India looks to bring 50 products under quality control order by next fiscal


India is looking to bring as many as 50 products such as aluminium, copper items, and household electrical appliances under the quality norms by the second quarter of 2023-24, a move aimed at containing import of the sub-standard goods and boost .

According to a communication of the department for promotion of industry and internal trade (DPIIT), it is continuously engaged with BIS (Bureau of Indian Standards) and concerned stakeholders for identification of products for which quality control orders (QCOs) could be issued.

The items, under these orders, cannot be produced, sold/traded, imported and stocked unless they bear the BIS mark.

It said that the DPIIT is in the process of formulating QCO for various products.

These orders are issued by the department in consonance with the WTO Agreement on Technical Barriers to Trade (TBT) for industries falling under its domain.

It is our endeavor to issue about 50 QCOs by the second quarter of 2023-24. In this regard, industry, apex industry associations (CII, Assocham), sectoral industry associations, respective administrative ministries, concerned R&D institutions/ organizations are requested to furnish their comments on the 16 draft QCOs, DPIIT said.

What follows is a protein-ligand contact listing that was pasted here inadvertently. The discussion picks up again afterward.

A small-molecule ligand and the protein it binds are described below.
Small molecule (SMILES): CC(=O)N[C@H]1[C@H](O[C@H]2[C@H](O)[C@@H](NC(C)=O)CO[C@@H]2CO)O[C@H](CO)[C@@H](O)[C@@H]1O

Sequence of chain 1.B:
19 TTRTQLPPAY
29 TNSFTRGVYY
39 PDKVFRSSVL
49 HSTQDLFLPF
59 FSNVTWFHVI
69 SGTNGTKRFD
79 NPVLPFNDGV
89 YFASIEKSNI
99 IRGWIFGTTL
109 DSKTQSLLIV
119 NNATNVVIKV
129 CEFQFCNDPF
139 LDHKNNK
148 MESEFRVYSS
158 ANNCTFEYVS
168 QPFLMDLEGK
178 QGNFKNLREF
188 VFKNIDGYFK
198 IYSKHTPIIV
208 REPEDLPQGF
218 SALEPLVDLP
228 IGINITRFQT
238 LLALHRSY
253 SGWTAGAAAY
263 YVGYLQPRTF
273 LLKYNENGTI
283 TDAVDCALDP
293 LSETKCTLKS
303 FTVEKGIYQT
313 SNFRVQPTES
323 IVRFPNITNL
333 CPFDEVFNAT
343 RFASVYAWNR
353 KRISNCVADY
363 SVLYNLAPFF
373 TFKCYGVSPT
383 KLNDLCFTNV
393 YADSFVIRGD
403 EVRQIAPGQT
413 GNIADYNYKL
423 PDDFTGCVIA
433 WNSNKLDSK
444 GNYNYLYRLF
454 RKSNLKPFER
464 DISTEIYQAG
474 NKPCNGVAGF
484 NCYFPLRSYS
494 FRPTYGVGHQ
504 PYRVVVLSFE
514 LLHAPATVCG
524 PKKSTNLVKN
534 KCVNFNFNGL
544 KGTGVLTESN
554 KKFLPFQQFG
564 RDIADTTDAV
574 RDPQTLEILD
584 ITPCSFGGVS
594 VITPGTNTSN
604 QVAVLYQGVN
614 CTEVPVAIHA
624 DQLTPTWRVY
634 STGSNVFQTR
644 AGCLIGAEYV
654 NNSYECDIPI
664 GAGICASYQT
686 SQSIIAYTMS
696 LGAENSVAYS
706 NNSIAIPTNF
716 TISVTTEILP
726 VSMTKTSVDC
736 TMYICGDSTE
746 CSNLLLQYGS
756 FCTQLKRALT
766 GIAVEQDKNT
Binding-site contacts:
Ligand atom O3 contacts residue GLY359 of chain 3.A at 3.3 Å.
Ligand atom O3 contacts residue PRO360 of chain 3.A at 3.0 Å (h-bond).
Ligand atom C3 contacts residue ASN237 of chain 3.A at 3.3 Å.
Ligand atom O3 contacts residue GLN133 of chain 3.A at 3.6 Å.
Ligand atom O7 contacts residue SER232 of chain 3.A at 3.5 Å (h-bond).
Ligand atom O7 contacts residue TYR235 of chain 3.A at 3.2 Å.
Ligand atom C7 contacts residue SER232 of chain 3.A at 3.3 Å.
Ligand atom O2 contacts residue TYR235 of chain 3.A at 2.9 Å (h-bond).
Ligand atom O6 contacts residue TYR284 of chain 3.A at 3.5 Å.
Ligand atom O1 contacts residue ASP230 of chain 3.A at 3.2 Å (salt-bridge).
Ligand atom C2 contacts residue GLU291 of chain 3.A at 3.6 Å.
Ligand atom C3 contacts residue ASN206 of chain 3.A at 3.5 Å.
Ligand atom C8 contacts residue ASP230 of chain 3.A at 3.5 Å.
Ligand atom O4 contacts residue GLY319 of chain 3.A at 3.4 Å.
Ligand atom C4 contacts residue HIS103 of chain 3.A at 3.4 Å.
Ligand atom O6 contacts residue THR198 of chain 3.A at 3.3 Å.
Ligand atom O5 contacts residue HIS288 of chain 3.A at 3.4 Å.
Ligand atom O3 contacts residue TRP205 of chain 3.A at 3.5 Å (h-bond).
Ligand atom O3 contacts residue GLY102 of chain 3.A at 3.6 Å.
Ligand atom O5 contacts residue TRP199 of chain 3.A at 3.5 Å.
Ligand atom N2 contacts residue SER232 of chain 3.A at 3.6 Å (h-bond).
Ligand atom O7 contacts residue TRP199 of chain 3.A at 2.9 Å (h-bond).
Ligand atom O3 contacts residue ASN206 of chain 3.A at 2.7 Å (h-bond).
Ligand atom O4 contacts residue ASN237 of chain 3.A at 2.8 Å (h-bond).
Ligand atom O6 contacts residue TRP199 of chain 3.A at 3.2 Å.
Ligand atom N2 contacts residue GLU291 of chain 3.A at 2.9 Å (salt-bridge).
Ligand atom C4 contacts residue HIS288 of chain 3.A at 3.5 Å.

The concerned stakeholders can send their views on these 16 drafts by December 31 this year to the department.

The 16 draft orders pertains to 16 product categories including aluminium and aluminium alloy products; bolts, nuts and fasteners; ceiling fan regulator; conduits and fittings for electrical installations; copper products; deepwell handpumps and components; drums and tins; fire extinguishers hinges, household and similar electrical appliances; laboratory glassware; Solar DC cable and fire survival cable; steel wires/ strands, nylon/ wire ropes and wire mesh; valves and taps; and welding wires.

Earlier, the department has rolled out these Quality Control Orders (QCOs) for a host of goods such as household refrigerating appliances, certain steel and cable items, toys, and bicycles’ retro reflective devices.

These orders also help in containing imports of non-essential items.

During April-November 2022, India’s imports rose by 29.5 per cent to USD 493.61 billion.

(Only the headline and picture of this report may have been reworked by the Business Standard staff; the rest of the content is auto-generated from a syndicated feed.)


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